1877, Kingdom of Sweden, Oscar II. Beautiful Gold 20 Kronor Coin.
Mint Year: 1877 Reference: KM-744 . Mintage: 103,000 pcs. Denomination: 20 Kronor Mint Master: Emil Brusewitz (E.B., 1876-1908) Material: Gold (.900) Diameter: 23mm Weight: 8.96gm
Obverse: Head of Oscar II as King of Sweden and Norway right. Designer´s signature (L.A. - for Lea Ahlborn) and date below. Legend: OSCAR II SVERIGES OCH NORGES KONUNG * 1877 * Reverse: Crowned coat of arms, flanked by privy mark (crowned bust) and engraver´s Initials (E.B). Legend: BRÖDRAFOLKENS VÄL – 20 KRONOR
Lea Fredrika Ahlborn (née Lundgren) (18 February 1826 – 13 November 1897) was a famous Swedish artist. She was a member of the Royal Swedish Academy of Arts, and the first woman to be appointed royal printmaker. The position of royal printmaker was public office, and thereby also made her the first female official in Sweden.
As the child of printmaker Ludvig Lundgren, Lea Ahlborn early decided to follow him in his profession. In 1849, she, as well as Amalia Lindegren and Agnes Börjesson, became one of the four women who were given permission to study art at the Royal Swedish Academy of Arts.
In 1851, she made a study-trip to Paris with her teacher Carl Gustaf Qvarnström (1810–1867) and her brother Pehr Henrik, where she worked with the sculptor Toussaint, the printmaker Barre and her maternal uncle, the medal designer Johan Salmson.
In 1853, she returned to Sweden; the same yer, her father died, and she functioned as royal printmaker until the return of her brother, who was decided to take over their fathers position, but her brother died in Paris. In 1855, she was appointed royal printmaker and elected as a member in the Royal Swedish Academy of Arts. She kept herself updated in everything regarding her work, and was given assignments from the Swedish Academy, the Royal Swedish Academy of Sciences and the royal academy Pro Patriaa and by Empress Eugenie of France. She made the medal-portraits to the celebration of the anniversary of the wedding of the king and queen, and she was hired by the United States government to make the medal of George Washington at the centenary (hundred years anniversary) of the end of the war of independence in 1883, and to the celebration of Christopher Columbus' discovery of America in 1892. In 1892, she was given the medal Illis Quorum by king Oscar II of Sweden.
Her sister, Carolina Weidenhayn, (1822–1902), became the first professional female xylographer, who after studies in Paris 1858–1867, became an instructor (1859–1881) at the technical school Tekniska Skolan (now Konstfack or University College of Arts, Crafts and Design) in Stockholm, Sweden. Lea Ahlborn married the artist Carl Ahlborn and had several children.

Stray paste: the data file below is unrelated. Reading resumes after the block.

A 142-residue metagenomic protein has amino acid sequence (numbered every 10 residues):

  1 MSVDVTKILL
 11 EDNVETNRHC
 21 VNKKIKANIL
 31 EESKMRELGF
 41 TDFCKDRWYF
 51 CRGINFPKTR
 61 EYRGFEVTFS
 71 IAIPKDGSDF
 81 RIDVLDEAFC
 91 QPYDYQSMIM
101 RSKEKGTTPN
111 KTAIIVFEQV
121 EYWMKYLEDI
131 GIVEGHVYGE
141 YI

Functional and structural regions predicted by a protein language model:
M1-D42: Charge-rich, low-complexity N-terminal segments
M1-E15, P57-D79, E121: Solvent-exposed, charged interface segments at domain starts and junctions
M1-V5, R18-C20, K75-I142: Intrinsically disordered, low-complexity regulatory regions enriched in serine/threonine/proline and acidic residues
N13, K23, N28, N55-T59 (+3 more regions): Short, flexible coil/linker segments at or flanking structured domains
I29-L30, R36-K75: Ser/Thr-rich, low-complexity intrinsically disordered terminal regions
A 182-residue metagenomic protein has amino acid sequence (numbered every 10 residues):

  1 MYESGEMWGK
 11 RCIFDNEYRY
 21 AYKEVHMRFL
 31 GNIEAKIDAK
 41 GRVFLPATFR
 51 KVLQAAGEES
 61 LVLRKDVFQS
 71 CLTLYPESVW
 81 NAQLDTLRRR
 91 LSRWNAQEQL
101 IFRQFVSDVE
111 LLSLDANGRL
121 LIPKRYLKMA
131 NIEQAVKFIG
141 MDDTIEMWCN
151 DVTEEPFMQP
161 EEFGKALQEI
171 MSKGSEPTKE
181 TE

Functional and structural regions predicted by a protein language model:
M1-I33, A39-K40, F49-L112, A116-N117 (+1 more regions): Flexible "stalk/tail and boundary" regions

Oscar II (21 January 1829 – 8 December 1907), born Oscar Frederik was King of Norway from 1872 until 1905 and King of Sweden from 1872 until his death. The third son of King Oscar I of Sweden and Josephine of Leuchtenberg, he was a descendant of Gustav I of Sweden through his mother.
Himself a distinguished writer and musical amateur, King Oscar proved a generous friend of learning, and did much to encourage the development of education throughout his dominions. In 1858 a collection of his lyrical and narrative poems, Memorials of the Swedish Fleet, published anonymously, obtained the second prize of the Swedish Academy. His “Contributions to the Military History of Sweden in the Years 1711, 1712, 1713,” originally appeared in the Annals of the Academy, and were printed separately in 1865. His works, which included his speeches, translations of Herder’s Cid and Goethe’s Torquato Tasso, and a play, Castle Cronberg, were collected in two volumes in 1875–1876, and a larger edition, in three volumes, appeared in 1885–1888. His Easter hymn and some other of his poems are familiar throughout the Scandinavian countries. His Memoirs of Charles XII of Sweden were translated into English in 1879. In 1881 he founded the World’s first open-air museum at his summer residence near Christiania, now Oslo. In 1885 he published his Address to the Academy of Music, and a translation of one of his essays on music appeared in Literature in May 1900. He had a valuable collection of printed and MS. music, which was readily accessible to the historical student of music.
Also being a theater lover, Oscar II told Henrik Ibsen that his Ghosts was “not a good play”. As he was dying, he requested that the theatres not be closed on account of his death. His wishes were respected.
King Oscar II was an enthusiast of Arctic exploration. Along with Swedish millionaire Oscar Dickson and Russian magnate Aleksandr Mikhaylovich Sibiryakov, he was the patron of a number of pioneering Arctic expeditions in the 1800s. Among the ventures the king sponsored, the most important are Adolf Erik Nordenskiöld’s explorations to the Russian Arctic and Greenland, as well as Fridtjof Nansen’s Polar journey on the Fram.